Making arepas at home is very easy thanks precisely to the commercial format of special white precooked cornmeal. In Spain it is without problems in almost any supermarket, usually of the Venezuelan brand P.A.N. There are also today white label versions - such as the Mercadona Estate - or other manufacturers.

It is important do not confuse this flour prepared with cornstarch, polenta or corn grits. Nor can we use it as the equivalent of simple, untreated cornmeal, which we would use for other bakery or pastry preparations. For the arepas, precooked corn flour is used, and generally of the white variety.

The easiest is to follow the manufacturer's instructions, although with experience you can adjust the recipe by eye to square it to our liking. Depending on the water or the environment we may need more or less moisture to handle the dough easily. They can also be made with milk instead of water. The steps are very simple:

  1. Arrange the precooked cornmeal in a medium bowl.
  2. Add salt and mix well.
  3. Form a hole in the center and add the water little by little.
  4. Mix as water is added, allowing it to absorb.
  5. Work the dough until the flour has absorbed all the water, about 2-3 minutes.
  6. Cover and let stand 5-10 minutes.
  7. Divide into portions the size of 1 large egg or to taste, form balls and flatten with your hands to obtain thick discs or pancakes, about 10-12 cm in diameter.
  8. Cook the grilled arepas for about 5 minutes on each side.
  9. Serve hot with the filling to taste.

The dough has to be malleable, soft but not sticky by touching her At first it may seem that there is too much water, but the flour absorbs it as it mixes. You can correct the point by adding more water or flour, but always very little by little.

The arepas can be smaller or larger, although it is not recommended to make them too wide as they will be more difficult to fill without breaking them. If you do not want to fill, it is better to make them smaller.

Sometimes it is hard to get the point inside the dough; A good trick is to grill them first and finish baking in the oven at 180 ° C, watching that they do not burn. They are richer freshly made, but they can be stored individually wrapped in the refrigerator to take them the next day, passing them by the iron back and forth.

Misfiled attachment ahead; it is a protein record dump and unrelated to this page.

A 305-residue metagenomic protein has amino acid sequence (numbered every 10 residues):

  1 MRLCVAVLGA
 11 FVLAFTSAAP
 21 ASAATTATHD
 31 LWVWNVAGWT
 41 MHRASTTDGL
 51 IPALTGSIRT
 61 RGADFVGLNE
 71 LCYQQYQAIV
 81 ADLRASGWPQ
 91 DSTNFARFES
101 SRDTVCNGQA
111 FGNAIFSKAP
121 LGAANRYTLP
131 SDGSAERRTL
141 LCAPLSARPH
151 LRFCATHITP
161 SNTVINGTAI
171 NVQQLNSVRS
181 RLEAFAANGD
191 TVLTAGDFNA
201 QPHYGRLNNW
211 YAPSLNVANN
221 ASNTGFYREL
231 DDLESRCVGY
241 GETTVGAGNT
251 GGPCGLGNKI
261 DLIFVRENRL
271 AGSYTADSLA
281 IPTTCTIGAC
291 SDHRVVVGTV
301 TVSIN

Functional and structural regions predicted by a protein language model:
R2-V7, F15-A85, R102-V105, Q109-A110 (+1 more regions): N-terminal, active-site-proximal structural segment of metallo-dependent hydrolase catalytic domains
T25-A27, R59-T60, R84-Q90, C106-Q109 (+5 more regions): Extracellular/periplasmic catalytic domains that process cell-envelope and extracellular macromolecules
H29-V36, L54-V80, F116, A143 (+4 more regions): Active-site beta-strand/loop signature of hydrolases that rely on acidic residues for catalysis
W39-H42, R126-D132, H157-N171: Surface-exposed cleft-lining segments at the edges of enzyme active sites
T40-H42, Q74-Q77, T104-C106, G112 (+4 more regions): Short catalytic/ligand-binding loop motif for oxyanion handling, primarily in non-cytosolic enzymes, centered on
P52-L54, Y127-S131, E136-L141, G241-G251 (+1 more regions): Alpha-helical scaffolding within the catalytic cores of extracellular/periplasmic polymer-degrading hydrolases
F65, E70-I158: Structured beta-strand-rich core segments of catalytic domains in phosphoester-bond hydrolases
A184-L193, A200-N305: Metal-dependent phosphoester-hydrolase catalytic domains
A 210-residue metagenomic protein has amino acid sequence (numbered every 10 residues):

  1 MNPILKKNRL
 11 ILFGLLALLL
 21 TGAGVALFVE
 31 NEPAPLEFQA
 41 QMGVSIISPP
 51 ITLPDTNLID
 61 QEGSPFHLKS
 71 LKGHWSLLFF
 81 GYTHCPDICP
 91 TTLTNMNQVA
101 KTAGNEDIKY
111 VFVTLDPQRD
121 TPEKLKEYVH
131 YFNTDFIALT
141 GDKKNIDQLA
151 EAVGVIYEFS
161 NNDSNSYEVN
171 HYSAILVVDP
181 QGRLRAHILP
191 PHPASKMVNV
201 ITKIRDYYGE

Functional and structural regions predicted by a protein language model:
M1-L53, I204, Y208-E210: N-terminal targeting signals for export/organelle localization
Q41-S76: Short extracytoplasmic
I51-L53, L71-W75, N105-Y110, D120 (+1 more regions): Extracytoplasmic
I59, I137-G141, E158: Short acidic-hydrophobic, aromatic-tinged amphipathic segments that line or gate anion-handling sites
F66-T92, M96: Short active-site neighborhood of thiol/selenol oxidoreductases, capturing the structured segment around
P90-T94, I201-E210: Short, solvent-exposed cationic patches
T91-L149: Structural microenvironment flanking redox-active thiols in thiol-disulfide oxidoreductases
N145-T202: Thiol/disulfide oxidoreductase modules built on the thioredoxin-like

Some variations of the basic dough include coconut, panela, vegetable purees, egg, oil or butter, cheese, other flours - also combining wheat with corn or using only wheat -, cooked rice, oatmeal, or fried pork rinds. As well they can be bathed in egg to fry them, and there are sweet versions, usually with anise.

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The best fillings for arepas

The arepas are a bit of a blank canvas for customize to taste and according to the occasion, we have already said that they admit all kinds of fillings. We can think of them as a kind of naan bread or Mexican tortillas, which lend themselves to riding fajitas, tacos and quesadillas of all kinds.

Being a drier and less elastic dough - corn has no gluten - it is advisable to choose juicy fillings, with moderation so as not to cause overflows and avoid chaos when eating them, always with your hands. When serving them we can fill them directly or arrange a variety of ingredients on the table so that each diner mounts the arepas to their liking.

exist so popular fillings that have their own name, especially in Venezuela, although there is always the personal touch of the cook or diner and the regional peculiarities. These are some of the best fillings for arepas:

  • Pepiada Queen: It consists of a kind of salad of shredded chicken, onion, avocado and mayonnaise. Here you have a recipe to try at home.
  • Siphine: variant of the previous one adding yellow cheese.
  • Wig: well seasoned beef roast combined with thick grated cheese.
  • Rumble: with pork -pernil- roasted and cheese.
  • Parakeet eggs: scrambled eggs with onion, tomato and different herbs or spices.
  • Pavilion: with meatloaf, black beans -carotas- and fried plantain-slices-, usually also with white cheese.
  • Llanera: with veal in strips, tomato, avocado and white cheese.
  • Domino: black beans or beans and grated white cheese.
  • Break mattress: with varied seafood, optionally also fish, and different vegetables.
  • Meatloaf: Chicken, pork or beef, alone or with sauces and / or cheese.
  • Refried beans: with a tomato, onion and pepper base.
  • Ham and cheese: cooked, roasted or York, with a melting cheese like mozzarella or gouda, you can also add egg.
  • Salad: from the simplest version with green leaves, onion and tomato, to any variation that comes to mind.
  • Avocado or guacamole, also combined with tomato, onion, cilantro, fresh cheese, etc.
  • Sausages and pork.
  • Vegetables roasted or grilled, alone or with cheese.
  • Patacón or fried plantain, or slices of ripe fried plantain, alone or with cheese.
  • Tuna or bonito, with mayonnaise or salad, or other canned seafood.
  • Prawns, prawns and other seafood cooked or grilled.
  • Eggs: fried, cooked, poached, scrambled ...
  • Smoked salmon and cheese.
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Photos | - Eddy Milfort

Video: Venezuelan Arepas. The Frugal Chef (January 2020).